I have a team of excellent subcontractors (I have no employees) that includes writers with expertise that covers a wide range, graphic designers, web designers, web marketers, printers, and individuals who provide support services as needed. Most of my team members have been with me for more than a year—I am committed to the success of their own businesses, and am keenly interested in their professional development. The good relationships I have with the team creates a solid, reliable foundation that our clients can count on.
I am also establishing a practice that may become a company of its own, based on my success with 4R: Success in Sweatpants. There is a free ebooklet on that site about being a "virtualpreneur" that has received excellent reviews.
When did you start the business?
January 2005, with basically zero dollars (enough to live on while I got started).
I crossed the $100K revenue line as of the end of 2006, and grew another 50% in 2007. In spite of the economic situation, I expect to at least match that revenue this year, if not exceed it once again.
My experience building 4R into a 6-figure consultancy while working from home is the basis for my Success in Sweatpants coaching practice—I work with small/home businesses and consultants who want to make big revenues without leaving home, or changing out of their sweatpants!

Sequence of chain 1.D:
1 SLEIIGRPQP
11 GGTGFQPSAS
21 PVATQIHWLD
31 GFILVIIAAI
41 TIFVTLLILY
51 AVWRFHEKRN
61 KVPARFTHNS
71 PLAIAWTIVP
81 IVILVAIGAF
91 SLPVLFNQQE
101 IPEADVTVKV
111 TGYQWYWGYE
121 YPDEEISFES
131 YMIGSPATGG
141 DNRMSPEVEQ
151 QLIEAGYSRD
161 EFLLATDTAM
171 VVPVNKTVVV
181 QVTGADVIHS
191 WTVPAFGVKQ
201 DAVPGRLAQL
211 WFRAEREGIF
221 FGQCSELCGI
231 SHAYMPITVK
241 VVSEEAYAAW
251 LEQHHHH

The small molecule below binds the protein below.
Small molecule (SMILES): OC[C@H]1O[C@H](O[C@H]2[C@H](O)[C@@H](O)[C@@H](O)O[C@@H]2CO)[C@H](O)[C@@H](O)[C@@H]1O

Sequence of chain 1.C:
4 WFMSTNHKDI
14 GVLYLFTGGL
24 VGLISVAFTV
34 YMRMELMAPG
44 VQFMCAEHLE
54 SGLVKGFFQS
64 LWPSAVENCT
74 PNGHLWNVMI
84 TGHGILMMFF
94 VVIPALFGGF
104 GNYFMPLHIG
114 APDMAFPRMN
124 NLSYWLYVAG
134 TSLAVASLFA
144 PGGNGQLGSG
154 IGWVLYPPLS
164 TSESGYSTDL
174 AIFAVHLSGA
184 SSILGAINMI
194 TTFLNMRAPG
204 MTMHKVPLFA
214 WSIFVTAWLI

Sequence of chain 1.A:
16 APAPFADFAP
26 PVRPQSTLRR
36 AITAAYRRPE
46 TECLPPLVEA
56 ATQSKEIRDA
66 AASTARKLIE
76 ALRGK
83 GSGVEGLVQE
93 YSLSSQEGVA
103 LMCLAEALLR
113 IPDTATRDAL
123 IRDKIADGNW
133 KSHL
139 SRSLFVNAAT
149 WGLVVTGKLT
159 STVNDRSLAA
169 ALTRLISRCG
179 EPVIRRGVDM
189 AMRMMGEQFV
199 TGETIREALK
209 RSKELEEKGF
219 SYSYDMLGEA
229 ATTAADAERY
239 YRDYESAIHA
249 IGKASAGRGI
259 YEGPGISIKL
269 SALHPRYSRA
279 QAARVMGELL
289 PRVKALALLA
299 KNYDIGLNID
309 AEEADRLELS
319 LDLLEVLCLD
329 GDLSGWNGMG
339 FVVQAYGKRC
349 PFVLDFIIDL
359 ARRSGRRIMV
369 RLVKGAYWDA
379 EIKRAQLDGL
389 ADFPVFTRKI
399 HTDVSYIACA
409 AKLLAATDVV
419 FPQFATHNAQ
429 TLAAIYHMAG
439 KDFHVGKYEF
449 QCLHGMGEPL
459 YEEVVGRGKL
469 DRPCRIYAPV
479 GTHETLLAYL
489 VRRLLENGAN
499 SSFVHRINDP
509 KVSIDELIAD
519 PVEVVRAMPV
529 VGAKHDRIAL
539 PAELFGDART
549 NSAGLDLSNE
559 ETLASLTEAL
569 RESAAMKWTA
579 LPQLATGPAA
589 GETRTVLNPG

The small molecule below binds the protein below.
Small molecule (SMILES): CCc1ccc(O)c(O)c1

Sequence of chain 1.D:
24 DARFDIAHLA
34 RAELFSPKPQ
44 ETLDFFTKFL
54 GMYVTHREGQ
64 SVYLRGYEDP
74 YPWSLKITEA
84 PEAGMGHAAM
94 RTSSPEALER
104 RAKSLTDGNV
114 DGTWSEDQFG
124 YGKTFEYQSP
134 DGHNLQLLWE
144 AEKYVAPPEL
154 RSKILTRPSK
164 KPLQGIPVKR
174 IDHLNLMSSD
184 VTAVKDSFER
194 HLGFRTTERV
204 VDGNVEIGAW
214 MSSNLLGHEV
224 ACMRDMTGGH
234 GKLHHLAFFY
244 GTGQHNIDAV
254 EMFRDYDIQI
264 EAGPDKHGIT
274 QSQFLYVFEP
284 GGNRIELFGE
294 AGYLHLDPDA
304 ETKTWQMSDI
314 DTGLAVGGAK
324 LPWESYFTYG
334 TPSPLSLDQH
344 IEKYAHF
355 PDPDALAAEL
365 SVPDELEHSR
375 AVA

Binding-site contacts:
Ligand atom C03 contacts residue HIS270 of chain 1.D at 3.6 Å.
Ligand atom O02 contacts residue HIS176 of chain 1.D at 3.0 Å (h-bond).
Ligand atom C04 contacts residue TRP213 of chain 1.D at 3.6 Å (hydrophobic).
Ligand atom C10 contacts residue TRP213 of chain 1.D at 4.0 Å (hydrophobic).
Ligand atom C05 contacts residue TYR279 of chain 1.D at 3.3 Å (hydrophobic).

What were you doing before this, and is this your first business?
I left a 10-year stint in the corporate world, working in a variety of marketing and communication roles for a Fortune 300 corporation and a boutique software firm.
I owned a similar company in the late 1980s, but it was (of course) not a virtual business.
The two experiences have some similarities as well as many differences. Owning that company has given me a great reference point to see the impact the Internet has had on business.
Where did you get the startup money?
I used my own funds. Startup requirements were minimal. Just me, a computer, and an Internet connection!
Who are your main competitors? How do you compete against them?
As a virtual company with global clientele, we compete with a myriad of small marketing and copy writing firms, as well as individual freelancers.
A significant competitive advantage is our combination of writing and marketing expertise at a senior level—this is a rare combination among competitors. Our other edge is pretty simple: We deliver high quality work at a good value. Once we have established a relationship with a client, we keep that client for a long time.
How has your experience in running the business been different from what you expected?